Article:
I LOVED Jordan Peele’s debut film, “Get Out.” It’s a psychological thriller that centers on the white elephant of racism that’s steeped in the roots of America.
There is one line that the main character Chris that was so accurate in regards to how subtle racism can be:
“It’s not what he says, but how he says it.”
This simple sentence had so much truth to it because I believe everyone could relate to it.
Have you ever had a conversation with someone, but felt a weird, negative, or even hostile vibe from them? Or maybe you’re having a conversation with someone that you’ve suspected didn’t take you all that serious? Isn’t it funny how no matter what they say, it sounds incredibly condescending?
Kinda like when you’re a guy who’s interested in a girl who’s not the least bit attracted to you. She’s being “nice,” not to hurt your feelings. But you can FEEL yourself plunging in “the sunken place” called the “friend zone” (movie reference for those who don’t know…).
Or when you’re a girl who’s approached by a guy who comes off as a major creeper. You can’t explain why you feel uneasy, but it’s the WAY he’s speaking to you that makes you want to cover your drink around him…
It’s not the words. It’s what’s behind the words: The emotion behind the words.
Our ego is more powerful than you realize. Learn more about it in the blog: The Power of Ego & Instant Identification.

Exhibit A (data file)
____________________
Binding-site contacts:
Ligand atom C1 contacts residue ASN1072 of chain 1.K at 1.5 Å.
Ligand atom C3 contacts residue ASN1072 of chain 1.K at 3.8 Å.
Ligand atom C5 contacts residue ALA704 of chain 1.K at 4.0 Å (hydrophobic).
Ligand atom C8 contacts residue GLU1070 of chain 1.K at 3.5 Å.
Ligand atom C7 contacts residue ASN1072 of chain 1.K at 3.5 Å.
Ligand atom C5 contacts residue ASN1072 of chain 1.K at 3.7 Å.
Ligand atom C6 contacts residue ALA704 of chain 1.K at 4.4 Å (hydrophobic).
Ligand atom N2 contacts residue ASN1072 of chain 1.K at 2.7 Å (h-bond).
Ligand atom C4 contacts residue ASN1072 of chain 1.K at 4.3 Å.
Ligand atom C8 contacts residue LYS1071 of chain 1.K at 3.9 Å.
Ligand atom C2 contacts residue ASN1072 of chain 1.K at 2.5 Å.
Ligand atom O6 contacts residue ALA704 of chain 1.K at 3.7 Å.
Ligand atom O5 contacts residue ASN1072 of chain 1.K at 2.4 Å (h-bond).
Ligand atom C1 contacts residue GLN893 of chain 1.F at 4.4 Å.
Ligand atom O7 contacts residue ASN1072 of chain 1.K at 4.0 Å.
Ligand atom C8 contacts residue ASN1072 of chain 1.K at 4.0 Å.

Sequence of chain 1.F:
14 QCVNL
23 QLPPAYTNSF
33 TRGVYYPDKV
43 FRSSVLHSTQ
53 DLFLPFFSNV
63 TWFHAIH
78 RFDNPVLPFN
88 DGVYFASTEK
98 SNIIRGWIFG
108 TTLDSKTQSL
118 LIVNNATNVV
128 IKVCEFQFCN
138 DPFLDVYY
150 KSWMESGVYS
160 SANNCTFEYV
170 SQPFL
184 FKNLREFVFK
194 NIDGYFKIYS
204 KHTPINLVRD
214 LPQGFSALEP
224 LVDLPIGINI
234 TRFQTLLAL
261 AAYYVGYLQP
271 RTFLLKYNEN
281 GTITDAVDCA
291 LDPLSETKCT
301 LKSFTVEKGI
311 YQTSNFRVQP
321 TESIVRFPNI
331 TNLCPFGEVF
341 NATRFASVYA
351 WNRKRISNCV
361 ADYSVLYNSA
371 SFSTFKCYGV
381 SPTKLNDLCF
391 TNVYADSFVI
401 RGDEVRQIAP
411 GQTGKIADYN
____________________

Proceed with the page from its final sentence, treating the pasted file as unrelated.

The Power Of Emotion Behind Words
In the book, Triggers, Joe Sugarman says there are three main points to remember about advertising with emotion:
Every word has an emotion associated with it and tells a story.
Every good sales presentation is an emotional outpouring of words, feeling, and impressions.
You sell on emotion, but you justify the purchase with logic. (62,63).
What’s cool about these three points is that they’re all relative to one another. If every word has an emotion and tells a story, and your sales letter or presentation is full of emotional, storytelling words – and THEN justify the emotions with logic – it would be really hard not to sell!
The only thing you should be asking yourself at that point is this: “What are the words that emotionally gas up MY audience?”
For example, if you’re targeting an audience who heavily engages in the solar industry, what are some words that come to mind? You might use words like:
And so on…
If you’re dealing with people who love working out, words that come to mind may be like:
- Lactic Acid
Just to name a few.
Selecting emotion-triggering words turns the odds in your favor. It shows that you understand what makes them tick while positioning you as a reliable authority!
Learn more about the art of persuasion in the blog: How To Persuade People To Buy Your Product In 5 Simple Steps.
People Buy From Their Emotions
You would think that people would buy from a stance of logic when purchasing things. But it’s quite the contrary. People buy from their emotions. When you speak the language of your target audience, you naturally use words that trigger their emotions. When you’ve triggered their emotions like crazy, the rest of the work is practically done for you. Because eventually, they’ll buy after convincing themselves that they need what you’re selling.
For more copywriting tips and strategies, check out the blog at joshwrotethat.com.